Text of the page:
By Carl I. Hammer
Past and Present, Vol.78:1 (1978)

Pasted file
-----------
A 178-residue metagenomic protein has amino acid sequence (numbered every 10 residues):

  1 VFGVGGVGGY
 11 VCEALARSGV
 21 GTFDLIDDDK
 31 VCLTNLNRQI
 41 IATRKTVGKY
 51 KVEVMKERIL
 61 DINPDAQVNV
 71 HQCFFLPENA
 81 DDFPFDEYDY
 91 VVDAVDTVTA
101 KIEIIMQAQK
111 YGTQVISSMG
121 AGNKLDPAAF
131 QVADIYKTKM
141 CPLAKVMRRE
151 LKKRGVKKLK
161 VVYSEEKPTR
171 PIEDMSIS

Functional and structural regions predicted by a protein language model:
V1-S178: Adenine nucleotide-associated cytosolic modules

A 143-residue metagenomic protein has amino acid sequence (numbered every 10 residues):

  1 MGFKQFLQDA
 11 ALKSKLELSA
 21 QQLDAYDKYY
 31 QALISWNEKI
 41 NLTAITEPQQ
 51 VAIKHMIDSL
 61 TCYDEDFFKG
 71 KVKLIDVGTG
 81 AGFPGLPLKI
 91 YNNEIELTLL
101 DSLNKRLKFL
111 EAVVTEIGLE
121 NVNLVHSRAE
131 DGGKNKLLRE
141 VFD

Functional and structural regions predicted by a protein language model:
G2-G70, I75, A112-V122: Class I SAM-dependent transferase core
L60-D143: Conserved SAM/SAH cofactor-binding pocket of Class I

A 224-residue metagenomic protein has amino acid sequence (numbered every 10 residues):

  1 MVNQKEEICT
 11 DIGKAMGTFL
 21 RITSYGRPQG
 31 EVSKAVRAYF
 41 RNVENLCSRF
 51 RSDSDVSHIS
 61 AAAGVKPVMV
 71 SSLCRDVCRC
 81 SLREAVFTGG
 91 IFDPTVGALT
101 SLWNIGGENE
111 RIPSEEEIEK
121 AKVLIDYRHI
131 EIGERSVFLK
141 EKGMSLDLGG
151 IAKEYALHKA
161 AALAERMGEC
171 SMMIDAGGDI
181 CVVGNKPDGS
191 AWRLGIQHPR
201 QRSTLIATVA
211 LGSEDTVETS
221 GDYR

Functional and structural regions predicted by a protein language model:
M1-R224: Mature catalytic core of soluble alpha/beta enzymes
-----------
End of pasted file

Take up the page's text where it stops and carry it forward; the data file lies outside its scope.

Introduction: Many historians have considered the Later Middle Ages to be a golden age of lawlessness as well as bacteria, but the student of medieval crime is still poorly served by the existing literature. Although there are several recent works on criminal justice and police functions in a variety of medieval societies, studies of criminal activities per se are few, and criminologists have been largely ahistorical in method. For England, only very recently have published essays by Hair and Hanawalt as well as a new book by Given addressed themselves directly to this topic and, significantly, all of these have focused primarily, though not exclusively, on the most extreme form of medieval (or modern) criminality and hence the best documented: homicide. Another common feature of these English studies is that all deal with relatively large geographical areas, at least one county or more. But while this is highly desirable from a statistical point of view, it is well known that medieval evidence can often be very misleading when not viewed within a precise historical context. Accordingly, the following essay attempts to approach the social phenomenon of homicide within a specific medieval urban community, fourteenth-century Oxford. Thus we may begin to determine whether results obtained at a “macro” level can be sustained at the “micro” level of local history and, concurrently, our choice of Oxford also allows us to approach from a new direction one of the “classical” topics of medieval university history: academic violence.